Yes.

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@grhodes_at_work
About "off topic" ?
Maybe for some game (code) protection system ? Sure it's about decoding not encoding ... still a dual issue. Anyway we game coders, like any hackers, are sometimes facing math problems never previously tackled in the game industry and even sometimes never before anywhere else.

Just my thoughts. Might be farfetched.


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I could split it up into multiple mods, but I would still need to use numbers as large as 10^24.

Speed is unfortunately an issue for me. Based on my estimations of working with numbers less than 10^9, it will take me around a week to run the complete program.

I'm looking into GNU MP now. It'll take me a while to find what I'm looking for since the entire documentation is 133 pages long, which sucks since all I need is 1 data type.

Also, I looked into NTL and used the ZZ data type. It is incredibly slow. It took about 10x longer than using the "long" data type in doing calculations for numbers less than 10^9. Is this about how fast GNU MP will be also?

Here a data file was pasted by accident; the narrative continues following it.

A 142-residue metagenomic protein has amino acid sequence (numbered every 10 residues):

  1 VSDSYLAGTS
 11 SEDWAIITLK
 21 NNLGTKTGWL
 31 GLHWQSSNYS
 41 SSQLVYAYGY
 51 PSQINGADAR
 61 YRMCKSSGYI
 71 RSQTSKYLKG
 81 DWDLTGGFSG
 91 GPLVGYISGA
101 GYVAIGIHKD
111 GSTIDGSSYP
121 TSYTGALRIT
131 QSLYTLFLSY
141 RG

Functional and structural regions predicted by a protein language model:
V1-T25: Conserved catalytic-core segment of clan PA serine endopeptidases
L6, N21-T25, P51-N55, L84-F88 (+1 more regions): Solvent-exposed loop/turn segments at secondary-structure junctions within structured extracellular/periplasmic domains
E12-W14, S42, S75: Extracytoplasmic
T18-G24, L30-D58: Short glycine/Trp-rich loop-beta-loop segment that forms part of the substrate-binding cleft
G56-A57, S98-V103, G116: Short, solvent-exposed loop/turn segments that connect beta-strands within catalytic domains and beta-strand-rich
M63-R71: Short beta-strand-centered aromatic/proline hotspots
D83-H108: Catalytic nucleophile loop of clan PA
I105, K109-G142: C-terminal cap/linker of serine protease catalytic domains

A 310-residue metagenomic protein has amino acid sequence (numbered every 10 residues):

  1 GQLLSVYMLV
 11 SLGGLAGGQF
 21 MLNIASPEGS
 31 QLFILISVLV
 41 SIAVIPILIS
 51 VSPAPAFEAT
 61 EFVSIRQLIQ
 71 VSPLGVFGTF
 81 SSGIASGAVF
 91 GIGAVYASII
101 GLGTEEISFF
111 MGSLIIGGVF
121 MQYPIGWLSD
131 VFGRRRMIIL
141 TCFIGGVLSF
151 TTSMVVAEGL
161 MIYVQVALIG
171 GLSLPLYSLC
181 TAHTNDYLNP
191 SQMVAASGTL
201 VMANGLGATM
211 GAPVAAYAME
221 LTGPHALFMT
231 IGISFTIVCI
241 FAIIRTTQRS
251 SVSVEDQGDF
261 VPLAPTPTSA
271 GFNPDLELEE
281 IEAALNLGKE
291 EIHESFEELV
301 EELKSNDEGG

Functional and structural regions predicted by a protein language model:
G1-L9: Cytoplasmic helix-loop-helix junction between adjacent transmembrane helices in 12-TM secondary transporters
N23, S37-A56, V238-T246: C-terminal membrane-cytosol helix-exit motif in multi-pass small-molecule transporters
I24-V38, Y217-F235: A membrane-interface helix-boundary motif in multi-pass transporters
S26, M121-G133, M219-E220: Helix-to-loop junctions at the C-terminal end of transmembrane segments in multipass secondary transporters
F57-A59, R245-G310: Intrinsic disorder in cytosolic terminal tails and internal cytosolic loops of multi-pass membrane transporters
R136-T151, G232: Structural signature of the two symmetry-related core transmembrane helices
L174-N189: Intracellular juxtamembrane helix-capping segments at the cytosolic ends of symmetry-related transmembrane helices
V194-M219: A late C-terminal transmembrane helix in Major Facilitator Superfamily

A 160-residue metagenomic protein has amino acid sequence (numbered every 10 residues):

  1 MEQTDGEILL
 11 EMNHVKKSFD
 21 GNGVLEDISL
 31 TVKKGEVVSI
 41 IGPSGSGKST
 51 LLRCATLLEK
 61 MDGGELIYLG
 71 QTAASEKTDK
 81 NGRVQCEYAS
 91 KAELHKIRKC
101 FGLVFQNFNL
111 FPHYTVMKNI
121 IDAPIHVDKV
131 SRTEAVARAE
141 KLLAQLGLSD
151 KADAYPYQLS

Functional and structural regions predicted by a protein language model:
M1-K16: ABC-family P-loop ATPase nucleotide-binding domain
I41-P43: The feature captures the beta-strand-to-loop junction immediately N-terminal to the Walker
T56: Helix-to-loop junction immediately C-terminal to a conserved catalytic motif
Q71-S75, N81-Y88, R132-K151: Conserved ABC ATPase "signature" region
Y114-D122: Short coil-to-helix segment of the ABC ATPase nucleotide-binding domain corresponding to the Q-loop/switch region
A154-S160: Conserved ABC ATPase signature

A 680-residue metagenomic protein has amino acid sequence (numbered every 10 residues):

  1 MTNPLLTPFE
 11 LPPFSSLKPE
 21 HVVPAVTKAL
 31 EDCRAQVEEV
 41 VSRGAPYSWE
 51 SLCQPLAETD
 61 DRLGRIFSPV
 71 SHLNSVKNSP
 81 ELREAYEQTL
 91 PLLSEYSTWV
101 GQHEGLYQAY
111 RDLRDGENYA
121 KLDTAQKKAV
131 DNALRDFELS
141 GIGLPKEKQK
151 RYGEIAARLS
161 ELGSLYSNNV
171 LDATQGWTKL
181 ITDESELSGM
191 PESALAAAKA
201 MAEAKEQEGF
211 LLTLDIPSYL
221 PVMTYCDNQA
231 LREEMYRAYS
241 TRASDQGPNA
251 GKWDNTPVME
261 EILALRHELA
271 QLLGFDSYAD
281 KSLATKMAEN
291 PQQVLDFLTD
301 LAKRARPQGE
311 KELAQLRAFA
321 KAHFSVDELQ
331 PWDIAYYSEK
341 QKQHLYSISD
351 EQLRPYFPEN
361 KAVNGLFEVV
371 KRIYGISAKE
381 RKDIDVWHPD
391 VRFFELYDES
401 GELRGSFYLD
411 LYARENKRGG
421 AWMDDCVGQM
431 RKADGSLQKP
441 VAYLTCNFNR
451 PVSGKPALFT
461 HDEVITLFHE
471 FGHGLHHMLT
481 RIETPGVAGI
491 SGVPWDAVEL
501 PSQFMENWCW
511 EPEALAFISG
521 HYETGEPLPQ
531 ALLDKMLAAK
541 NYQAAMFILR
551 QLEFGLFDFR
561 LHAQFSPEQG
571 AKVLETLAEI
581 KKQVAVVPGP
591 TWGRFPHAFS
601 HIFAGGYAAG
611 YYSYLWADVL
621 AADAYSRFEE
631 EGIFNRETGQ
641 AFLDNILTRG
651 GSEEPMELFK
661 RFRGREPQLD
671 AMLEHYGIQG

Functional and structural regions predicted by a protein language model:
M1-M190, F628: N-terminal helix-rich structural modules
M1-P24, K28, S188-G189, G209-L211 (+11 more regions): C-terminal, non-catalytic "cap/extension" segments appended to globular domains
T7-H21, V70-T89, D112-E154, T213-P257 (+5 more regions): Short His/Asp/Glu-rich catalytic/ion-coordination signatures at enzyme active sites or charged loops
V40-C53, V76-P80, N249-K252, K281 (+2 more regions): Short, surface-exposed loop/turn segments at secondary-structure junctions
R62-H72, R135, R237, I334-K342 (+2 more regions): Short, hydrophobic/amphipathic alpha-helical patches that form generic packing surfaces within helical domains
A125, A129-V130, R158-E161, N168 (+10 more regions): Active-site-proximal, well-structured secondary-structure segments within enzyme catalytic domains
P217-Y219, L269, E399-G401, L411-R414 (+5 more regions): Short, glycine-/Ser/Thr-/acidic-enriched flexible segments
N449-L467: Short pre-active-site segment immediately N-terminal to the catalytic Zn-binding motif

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you can use gmp with ntl.
Using NTL with GMP

and according to that gmp is a about 2-3 times faster.

and according to the GMP benchmarks.
GMPbench

getting an athlon64 (opteron is an athlon64 with 1 meg of cache like fx's and usually smp support) running on a 64bit os would help a lot. And it'll get faster when they add assembly optimizations for it.

When your using bignums. Multiplication and other ops are no longer O(1) so it's going to to take a speed hit. I think mult is is O(n log n) and addition is O(n), where N is the number of pieces the number is broken into, with GMP.

[Edited by - Cocalus on October 7, 2004 6:21:50 PM]